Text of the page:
A few weeks ago I was lucky enough to be leading a seminar at RADA on Measure for Measure. In preparing for that seminar I found myself disagreeing with much of what I said in my own podcast episode on the play. So here I rebut and refute many of my earlier claims. One of the great pleasures of working on Shakespeare is that one’s opinions are seldom allowed to stand still.
Twelfth Night seems to be everyone’s favourite Shakespeare play. Why is this the case? Could it be something to do with the fact that it is a play about playing? This play is a hymn to the pleasure and virtue of playing and play wins over anti-play, though of course the real motto is that it’s the taking part that counts.
The scarcity of scenery on Shakespeare’s stage does not mean that there were no impressive visual effects. One way of awing an audience was with fine costume. As a primer to the full Henry VIII episode next week, Sheldrake describes the impact of costume in two scenes from that play.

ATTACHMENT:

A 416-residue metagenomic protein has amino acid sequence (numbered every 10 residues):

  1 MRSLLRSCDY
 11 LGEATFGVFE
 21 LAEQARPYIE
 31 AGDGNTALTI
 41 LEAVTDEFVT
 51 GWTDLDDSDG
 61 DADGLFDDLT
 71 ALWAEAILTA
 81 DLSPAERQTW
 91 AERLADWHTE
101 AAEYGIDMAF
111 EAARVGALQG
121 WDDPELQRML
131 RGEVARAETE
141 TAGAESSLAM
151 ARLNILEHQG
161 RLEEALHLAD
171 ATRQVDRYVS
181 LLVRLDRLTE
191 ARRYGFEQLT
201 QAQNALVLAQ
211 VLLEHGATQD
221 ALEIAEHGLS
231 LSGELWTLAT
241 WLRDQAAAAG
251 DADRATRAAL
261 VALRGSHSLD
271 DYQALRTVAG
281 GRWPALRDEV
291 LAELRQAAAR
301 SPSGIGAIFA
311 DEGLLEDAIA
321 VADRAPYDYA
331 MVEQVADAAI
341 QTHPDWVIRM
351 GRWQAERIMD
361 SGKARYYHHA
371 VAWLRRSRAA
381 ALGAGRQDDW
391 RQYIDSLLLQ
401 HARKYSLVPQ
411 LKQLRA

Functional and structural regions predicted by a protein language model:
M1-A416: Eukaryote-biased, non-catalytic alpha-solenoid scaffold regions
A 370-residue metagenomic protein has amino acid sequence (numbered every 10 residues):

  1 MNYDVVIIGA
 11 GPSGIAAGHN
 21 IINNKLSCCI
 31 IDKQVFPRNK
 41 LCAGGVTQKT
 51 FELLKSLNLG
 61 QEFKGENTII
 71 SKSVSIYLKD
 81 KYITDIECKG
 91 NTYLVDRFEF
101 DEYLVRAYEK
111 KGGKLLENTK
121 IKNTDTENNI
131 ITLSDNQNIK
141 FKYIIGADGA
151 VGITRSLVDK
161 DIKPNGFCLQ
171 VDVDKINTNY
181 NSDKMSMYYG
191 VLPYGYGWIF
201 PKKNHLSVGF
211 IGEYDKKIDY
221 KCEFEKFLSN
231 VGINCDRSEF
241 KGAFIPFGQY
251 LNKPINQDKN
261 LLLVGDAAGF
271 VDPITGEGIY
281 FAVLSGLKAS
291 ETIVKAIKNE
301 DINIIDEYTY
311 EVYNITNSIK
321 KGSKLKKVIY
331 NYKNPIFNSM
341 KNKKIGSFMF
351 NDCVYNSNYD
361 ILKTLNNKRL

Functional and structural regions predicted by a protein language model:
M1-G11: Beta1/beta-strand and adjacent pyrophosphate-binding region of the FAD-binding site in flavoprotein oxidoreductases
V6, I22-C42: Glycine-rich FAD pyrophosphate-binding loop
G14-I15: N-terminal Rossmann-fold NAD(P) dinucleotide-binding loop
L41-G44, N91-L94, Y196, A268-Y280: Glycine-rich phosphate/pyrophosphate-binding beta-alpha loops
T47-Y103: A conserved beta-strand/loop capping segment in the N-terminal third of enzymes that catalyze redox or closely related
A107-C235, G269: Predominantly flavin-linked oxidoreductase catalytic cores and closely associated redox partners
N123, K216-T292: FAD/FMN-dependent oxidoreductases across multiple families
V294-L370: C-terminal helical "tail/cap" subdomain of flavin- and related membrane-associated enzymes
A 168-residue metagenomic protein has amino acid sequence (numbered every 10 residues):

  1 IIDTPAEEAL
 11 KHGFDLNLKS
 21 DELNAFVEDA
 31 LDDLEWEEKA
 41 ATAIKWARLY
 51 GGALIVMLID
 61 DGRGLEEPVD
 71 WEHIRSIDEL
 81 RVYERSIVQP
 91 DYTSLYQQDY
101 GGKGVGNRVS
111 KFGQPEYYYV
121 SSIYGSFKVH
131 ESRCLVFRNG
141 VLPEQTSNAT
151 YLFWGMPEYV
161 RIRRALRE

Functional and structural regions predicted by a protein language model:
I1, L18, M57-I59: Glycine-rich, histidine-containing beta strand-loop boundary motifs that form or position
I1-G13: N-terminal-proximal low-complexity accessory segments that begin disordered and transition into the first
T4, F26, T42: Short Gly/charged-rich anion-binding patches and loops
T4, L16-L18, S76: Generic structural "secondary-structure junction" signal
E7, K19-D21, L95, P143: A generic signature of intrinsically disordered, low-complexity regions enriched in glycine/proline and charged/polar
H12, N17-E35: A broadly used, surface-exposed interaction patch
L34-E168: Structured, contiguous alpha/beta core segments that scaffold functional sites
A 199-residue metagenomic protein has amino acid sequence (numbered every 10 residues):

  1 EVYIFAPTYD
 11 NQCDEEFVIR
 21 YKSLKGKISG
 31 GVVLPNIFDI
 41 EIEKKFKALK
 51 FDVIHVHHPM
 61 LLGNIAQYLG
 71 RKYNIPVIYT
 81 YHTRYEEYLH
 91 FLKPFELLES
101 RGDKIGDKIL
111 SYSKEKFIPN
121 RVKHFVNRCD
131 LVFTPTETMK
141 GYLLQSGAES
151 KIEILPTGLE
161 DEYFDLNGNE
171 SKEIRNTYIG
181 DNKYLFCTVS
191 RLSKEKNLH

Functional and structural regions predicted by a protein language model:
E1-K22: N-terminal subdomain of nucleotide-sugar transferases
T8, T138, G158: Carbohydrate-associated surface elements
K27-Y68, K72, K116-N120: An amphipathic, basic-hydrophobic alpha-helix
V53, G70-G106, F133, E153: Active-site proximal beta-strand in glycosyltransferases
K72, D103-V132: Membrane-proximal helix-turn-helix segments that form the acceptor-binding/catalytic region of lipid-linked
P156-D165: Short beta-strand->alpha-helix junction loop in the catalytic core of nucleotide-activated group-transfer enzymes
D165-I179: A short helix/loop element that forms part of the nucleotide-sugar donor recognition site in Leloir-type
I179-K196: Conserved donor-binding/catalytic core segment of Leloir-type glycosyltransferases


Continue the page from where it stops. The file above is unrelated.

As You Like It is liked by audiences, disliked by academics. What then does this tell us about how crucial performance is to the success of the text? Consequently, Sheldrake argues, engaging with the performance of this play and others should be not only a pleasure for the serious Shakespearean, but also a duty.